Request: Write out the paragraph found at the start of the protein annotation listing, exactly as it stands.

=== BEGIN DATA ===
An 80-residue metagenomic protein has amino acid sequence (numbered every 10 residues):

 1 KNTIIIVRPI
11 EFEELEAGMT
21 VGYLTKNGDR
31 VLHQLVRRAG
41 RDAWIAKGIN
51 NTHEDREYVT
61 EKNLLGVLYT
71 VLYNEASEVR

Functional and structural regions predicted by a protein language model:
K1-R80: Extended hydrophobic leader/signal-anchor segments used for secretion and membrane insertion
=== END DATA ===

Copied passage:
An 80-residue metagenomic protein has amino acid sequence (numbered every 10 residues):